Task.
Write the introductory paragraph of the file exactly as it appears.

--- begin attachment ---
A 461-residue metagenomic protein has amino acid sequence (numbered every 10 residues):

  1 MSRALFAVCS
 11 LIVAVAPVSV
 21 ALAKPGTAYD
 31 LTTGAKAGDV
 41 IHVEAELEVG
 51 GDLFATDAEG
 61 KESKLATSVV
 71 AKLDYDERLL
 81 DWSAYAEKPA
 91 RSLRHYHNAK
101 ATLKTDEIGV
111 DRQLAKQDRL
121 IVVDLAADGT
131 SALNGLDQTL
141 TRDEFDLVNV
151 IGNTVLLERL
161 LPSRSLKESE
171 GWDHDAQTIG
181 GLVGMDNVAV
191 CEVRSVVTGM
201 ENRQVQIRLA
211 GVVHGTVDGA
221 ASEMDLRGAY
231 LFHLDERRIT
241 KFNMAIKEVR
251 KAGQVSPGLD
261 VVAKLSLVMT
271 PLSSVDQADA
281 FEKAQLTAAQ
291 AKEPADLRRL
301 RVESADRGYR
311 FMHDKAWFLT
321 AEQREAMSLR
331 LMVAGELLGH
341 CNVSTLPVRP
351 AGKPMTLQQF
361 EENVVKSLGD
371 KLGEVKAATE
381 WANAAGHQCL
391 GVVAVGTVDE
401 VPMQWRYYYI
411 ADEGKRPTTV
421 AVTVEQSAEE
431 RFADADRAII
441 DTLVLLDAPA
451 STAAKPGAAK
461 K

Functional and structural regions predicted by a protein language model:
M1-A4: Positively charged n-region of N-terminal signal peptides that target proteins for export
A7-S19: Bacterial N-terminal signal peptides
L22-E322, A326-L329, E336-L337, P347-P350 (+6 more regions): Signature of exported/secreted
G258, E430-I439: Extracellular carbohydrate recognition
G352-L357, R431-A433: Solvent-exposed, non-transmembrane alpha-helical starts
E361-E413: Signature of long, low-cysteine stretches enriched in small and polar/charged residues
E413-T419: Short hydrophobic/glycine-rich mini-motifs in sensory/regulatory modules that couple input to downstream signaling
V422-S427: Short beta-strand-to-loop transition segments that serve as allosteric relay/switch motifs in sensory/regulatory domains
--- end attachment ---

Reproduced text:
A 461-residue metagenomic protein has amino acid sequence (numbered every 10 residues):